Right at the dawn of 2024, India birthed its first unicorn of the year, that too an artificial intelligence (AI) unicorn — Krutrim AI. Founded a year ago by Bhavesh Agarwal of Ola fame, the start-up raised a whopping $50 million to become the country’s third-fastest venture to hit billion-dollar valuation.
This comes amid a prolonged ‘funding winter’ in the Indian start-up segment. Investors — after the funding high of 2021-22 had worn off — are tightening purse strings, increasing scrutiny, and getting valuations back to ground over the last two years. But start-ups in the AI sphere are bucking this trend.
According to data intelligence platform Tracxn, AI infrastructure and generative AI companies in India bagged their highest annual funding in 2022, with $402 million raised in all, while 2023 mopped up $146 million.
This sector witnessed its highest monthly funding till date in April 2022, at $333 million. The following year, December raked in the most funds, at $44 million. This year, within just two months, AI start-ups in India have attracted $55 million in funding.
There are more than 550 Indian companies in the AI infrastructure and generative AI space, with cumulative funding exceeding $1.2 billion till date, says Neha Singh, co-founder of Tracxn.
Big money, small window
The fear of missing out, or FOMO in today’s lingo, is believed to be driving much of this funding for AI ventures. Venture capitalists have been vying to spot the next big winner ever since the launch of OpenAI in 2022 pushed generative AI technology to the forefront as a major game changer.
“We can’t escape the wave sometimes, because there are going to be some big winners. It is a great sector — like OpenAI was the big winner, India will also have its moment. There is a lot of value to be had here, so you can’t not play sometimes. There is also a lot of liquidity, as there is dry powder [unused funds] in the market, with fund houses sitting on capital,” says Madhu Shalini Iyer, Managing Partner of venture capital firm Rocketship.vc.
V Laxmikanth, Managing Partner, Pavestone Capital, sounds a similar note, saying, “In just the past year, there has been four times more funding in gen AI companies, according to our market research. I think the space is still not fully developed and a lot of money is chasing very few properties. The market is currently overhyped; for anything that’s happening in gen AI there is a FOMO effect, as people don’t want to miss out.”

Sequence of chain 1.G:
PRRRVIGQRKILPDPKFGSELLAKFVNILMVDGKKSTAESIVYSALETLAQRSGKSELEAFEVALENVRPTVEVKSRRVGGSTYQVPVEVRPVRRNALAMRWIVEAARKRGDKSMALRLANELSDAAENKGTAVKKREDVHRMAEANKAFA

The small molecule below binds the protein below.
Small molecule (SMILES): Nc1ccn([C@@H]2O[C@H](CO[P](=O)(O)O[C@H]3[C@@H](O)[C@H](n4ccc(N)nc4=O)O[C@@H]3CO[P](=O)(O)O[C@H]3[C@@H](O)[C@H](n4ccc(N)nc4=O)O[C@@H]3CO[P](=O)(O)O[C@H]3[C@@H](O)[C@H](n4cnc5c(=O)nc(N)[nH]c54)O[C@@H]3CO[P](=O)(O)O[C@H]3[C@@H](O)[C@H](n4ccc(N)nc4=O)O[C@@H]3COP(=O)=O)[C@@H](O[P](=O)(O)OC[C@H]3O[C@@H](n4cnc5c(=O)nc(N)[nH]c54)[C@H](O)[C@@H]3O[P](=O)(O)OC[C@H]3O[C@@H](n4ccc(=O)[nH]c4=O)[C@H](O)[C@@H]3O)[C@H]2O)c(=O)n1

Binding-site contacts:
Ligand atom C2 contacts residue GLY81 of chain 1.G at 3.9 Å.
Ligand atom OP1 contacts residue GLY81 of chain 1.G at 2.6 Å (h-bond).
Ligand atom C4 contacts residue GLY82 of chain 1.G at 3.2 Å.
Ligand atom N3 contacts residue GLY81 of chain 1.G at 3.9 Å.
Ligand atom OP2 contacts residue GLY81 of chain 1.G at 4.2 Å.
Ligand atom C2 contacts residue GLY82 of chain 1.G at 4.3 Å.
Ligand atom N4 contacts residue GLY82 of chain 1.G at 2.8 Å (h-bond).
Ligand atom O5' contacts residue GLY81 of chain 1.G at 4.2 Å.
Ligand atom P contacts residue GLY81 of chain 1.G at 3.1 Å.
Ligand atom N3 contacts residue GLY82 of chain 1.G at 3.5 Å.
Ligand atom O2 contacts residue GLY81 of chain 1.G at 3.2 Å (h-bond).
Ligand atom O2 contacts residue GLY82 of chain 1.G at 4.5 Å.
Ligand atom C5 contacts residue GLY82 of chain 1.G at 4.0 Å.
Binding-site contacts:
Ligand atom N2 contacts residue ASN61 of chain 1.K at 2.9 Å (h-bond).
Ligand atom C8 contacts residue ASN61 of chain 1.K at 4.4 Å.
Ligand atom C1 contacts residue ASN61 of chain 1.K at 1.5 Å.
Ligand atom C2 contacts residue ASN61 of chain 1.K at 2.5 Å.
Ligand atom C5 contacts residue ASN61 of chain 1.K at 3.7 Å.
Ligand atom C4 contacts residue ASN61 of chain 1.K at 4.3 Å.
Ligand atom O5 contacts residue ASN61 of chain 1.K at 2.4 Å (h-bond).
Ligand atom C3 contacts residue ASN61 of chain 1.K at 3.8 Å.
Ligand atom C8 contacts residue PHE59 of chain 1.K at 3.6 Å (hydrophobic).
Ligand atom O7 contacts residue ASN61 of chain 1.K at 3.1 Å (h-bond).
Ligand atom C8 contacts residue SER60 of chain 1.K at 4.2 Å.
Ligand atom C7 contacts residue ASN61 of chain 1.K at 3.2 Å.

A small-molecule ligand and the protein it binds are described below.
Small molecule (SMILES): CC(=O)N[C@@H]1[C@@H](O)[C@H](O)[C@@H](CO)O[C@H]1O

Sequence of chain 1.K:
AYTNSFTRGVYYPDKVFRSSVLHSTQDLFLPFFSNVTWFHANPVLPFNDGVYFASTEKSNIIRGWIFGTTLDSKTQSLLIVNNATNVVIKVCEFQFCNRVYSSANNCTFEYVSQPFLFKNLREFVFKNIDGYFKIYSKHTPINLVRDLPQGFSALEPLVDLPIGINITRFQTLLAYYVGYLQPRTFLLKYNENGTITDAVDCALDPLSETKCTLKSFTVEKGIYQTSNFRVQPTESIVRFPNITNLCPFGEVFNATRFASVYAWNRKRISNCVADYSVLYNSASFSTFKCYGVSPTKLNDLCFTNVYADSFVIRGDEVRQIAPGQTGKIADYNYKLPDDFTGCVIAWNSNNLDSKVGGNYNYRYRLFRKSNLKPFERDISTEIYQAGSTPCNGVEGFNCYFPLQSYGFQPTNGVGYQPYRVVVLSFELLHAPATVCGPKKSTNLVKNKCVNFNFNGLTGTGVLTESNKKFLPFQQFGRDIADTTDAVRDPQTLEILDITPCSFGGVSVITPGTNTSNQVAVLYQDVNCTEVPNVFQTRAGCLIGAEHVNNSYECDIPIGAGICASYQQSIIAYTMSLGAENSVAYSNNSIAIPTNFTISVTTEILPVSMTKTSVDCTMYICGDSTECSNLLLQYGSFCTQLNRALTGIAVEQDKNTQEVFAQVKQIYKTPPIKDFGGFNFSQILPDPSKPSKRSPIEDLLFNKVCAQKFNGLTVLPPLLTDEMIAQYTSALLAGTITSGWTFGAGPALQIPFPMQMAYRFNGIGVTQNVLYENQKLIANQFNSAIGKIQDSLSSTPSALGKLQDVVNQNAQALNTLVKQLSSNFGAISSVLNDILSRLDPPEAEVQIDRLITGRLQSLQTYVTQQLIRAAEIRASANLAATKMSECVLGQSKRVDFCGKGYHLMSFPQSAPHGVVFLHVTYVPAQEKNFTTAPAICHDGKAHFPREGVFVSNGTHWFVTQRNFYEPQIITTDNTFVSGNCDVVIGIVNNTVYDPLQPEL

While AI start-ups have been around in India for some time now, the new generative AI wave has spawned a clutch of related start-ups in the recent past. Jaspreet Bindra, founder of AI consultancy Tech Whisperer, points to two types of start-ups — large language models or LLMs (SarvamAI, KrutrimAI, AI4Bharat); and application-based start-ups built on OpenAI, Bard, and other open source AI platforms. “There is a need for Indian start-ups to build LLMs to suit the unique requirements of our datasets. While there is hype, it is (also) necessary to drive innovation in the country,” he argues.
Amid the scramble for a slice of the AI pie, valuations are shooting up. As Iyer cautions, “There are a lot of people just overlaying elements and calling it gen AI, while those applications may not be required. Just because it has gen AI slapped on it, people are giving it crazy valuations; but there must be value that’s being created.”
While other start-ups face questions over their cash flow generation and path to profitability ahead of their valuation, the AI start-ups are receiving valuations on the presumption of the future potential of the underlying technology, which still remains unknown, notes Laxmikanth.
Echoing this, Tracxn co-founder Singh says, “While in other industries we have seen the valuations of many start-ups sliding significantly due to investor scrutiny, there is less scrutiny for AI start-ups due to the excitement and optimism around the potential of this technology in the coming years.”
Countering this view, Arko Chattopadhyay, co-founder of start-up Xylem AI, says, “There is hype, but the funding is not going to just anyone. Previously investors would fall off their chairs if a big cheque was asked, but today they understand that big-ticket investment is required to build in this (AI) space. Raising a seed round has become easier; even Series B investors are ready to make seed investments because everybody wants to enter early, before it gets costlier going forward.”
If the trend in favour of AI funding continues, there could be a repeat of 2020-21, marked by over-valuations, Iyer says. “There is too much noise and there can’t be too many winners. A lot of risk is associated with investing, as one has to be sure that the company being picked is actually building something useful. How you separate the signal-to-noise ratio is important,” she adds.
The veterans, however, know from past experience that the funding momentum will eventually plateau. Laxmikanth trots out the standard theory of diffusion of innovation, according to which, after the hype dies down the survivors in the space will do well.
Chattopadhyay, on the other hand, doesn’t foresee the plateauing as the end of the hype cycle but rather a tapering of the investment needed to drive innovation once the required infrastructure has been built.